Since the Blandford Forum store opened last summer, the team has been delighted to welcome new customers and answer any queries they may have.
Colleagues are always mindful though that some locals probably haven't had a sight test for sometime, and maybe unaware of what's involved as innovations move at apace in this industry.
Here to answer all your questions is ophthalmic director, Sinan Khan.
Why should I have an eye examination?
We recommend a sight test every two years, to check for changes in your vision but also, to see if there are any wider health concerns. Many are still unaware that a sight test can pick up indicators of other health concerns, be it eye related such as the early onset of glaucoma to other conditions such as raised blood pressure or signs of diabetes.
Although extremely rare, it has been known for an optician to detect worrying signs that lead onto a customer being diagnosed with a brain tumour. We do not want to scare people but simply remind everyone that a sight test is much more than simply checking for vision issues.
What age should a child have their first sight test?
We recommend children visit us from aged three upwards. This is different to the general eye check given by a health worker. Children's vision is very precious - it helps with their learning and development as they start to experience the world and a sight test can check their vision and also pick up some conditions such as a lazy eye or a squint that has gone unnoticed by a parent.
The sooner an issue is identified, the better the outcome for the longer term.
What happens during a sight test?
Every eye examination is bespoke to your own individual needs, but typically you will have a pre-test with one of our friendly optical assistants. They will use our diagnostic equipment such as a tonometer if relevant to the customer, and this blows a gentle puff of air onto the surface of each eye to measure the internal pressure.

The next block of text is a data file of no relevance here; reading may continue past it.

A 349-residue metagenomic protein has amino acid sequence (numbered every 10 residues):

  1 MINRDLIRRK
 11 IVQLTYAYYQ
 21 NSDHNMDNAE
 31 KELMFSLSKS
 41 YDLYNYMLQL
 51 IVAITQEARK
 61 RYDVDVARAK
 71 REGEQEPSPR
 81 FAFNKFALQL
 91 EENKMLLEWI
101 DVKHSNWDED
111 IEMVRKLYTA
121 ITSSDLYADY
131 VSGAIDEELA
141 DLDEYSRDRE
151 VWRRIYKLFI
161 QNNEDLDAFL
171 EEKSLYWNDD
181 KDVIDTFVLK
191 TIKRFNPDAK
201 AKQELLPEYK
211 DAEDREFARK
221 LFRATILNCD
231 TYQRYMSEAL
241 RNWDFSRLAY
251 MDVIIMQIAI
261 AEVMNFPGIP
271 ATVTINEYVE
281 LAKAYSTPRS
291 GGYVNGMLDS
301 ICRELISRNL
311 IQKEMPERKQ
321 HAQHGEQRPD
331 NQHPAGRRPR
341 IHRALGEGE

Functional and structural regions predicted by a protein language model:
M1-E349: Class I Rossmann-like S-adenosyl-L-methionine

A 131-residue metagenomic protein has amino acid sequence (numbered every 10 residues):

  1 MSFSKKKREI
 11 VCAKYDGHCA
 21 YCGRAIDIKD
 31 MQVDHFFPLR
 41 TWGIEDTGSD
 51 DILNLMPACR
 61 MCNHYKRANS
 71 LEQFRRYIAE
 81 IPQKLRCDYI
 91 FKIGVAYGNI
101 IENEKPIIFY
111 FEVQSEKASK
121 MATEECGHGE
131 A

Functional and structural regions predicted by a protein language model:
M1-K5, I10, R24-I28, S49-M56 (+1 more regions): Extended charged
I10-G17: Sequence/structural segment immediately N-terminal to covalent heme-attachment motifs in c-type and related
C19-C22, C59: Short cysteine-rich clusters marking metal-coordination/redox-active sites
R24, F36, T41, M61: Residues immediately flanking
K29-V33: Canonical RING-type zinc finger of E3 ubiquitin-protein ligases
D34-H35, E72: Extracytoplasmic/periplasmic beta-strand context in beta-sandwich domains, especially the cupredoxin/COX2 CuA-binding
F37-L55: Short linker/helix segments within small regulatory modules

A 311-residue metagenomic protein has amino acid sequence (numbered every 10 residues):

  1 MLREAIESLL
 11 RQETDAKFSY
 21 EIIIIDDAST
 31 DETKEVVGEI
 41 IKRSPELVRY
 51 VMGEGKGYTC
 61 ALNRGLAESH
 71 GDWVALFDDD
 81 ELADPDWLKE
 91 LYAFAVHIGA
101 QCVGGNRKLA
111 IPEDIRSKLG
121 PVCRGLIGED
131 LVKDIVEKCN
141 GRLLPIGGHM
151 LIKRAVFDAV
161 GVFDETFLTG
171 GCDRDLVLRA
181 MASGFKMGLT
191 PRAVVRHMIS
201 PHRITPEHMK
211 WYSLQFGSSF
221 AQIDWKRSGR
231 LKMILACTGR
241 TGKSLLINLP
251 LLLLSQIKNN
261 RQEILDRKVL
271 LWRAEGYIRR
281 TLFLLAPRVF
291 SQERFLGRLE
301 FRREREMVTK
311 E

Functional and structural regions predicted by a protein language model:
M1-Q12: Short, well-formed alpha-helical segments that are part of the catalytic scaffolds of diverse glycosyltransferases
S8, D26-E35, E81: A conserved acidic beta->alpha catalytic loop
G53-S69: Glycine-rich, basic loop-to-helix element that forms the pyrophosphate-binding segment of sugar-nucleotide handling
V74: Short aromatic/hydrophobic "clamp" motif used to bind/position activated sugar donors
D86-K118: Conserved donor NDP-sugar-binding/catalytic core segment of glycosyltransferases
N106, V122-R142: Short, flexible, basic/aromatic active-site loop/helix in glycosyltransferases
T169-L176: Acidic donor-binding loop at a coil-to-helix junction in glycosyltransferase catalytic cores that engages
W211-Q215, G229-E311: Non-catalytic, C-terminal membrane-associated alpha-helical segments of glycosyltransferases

This enables us to access the risk of developing glaucoma, a preventable sight loss condition. Other tests, such as autorefraction, are used to see how long or short-sighted you are. We also look at the back of the eye by taking a special photograph. We save this image to monitor changes, and it helps us to check the health of the eye and any other health conditions.
When you see the optican, they will ask some questions to see if you have any consumers. It also enables us to get a feel for your lifestyle and needs - for example, if you are a keen sportsperson, contact lenses might be a sensible solution.
We then go on to check your vision using a retinoscope to get an accurate measurement and will ask you to read a test chart through different strength lenses. Then we can identify the right lenses to suit your vision needs.
Are there any other 'extras' that happen?
Sometimes we use other equipment to fine tune our findings. This can include an examination of the retina to make sure the whole eye is healthy, such as the blood vessels and optic nerve. We also have a very powerful microscope that checks the front surface of the eyes such as scratches on the cornea.
We also have equipment called a visual field check. You have to detect flashes of light in your peripheral vision. It is used to identify any early indicators of glaucoma and any other issues that you may have such as headaches.
What happens next?
It all depends on the findings which the optician will go through with you. We will discuss your new prescription and you will be able to see an assistant in the store to assist with frame selection. Or maybe you are ready to switch to contact lenses, where again, we have an assistant in the store to discuss all these options with you.
If there are wider health concerns, we will give you the necessary, personalised advice to suit your condition. What's important is having the regular sight checks so we can pick up on any changes as and when they develop.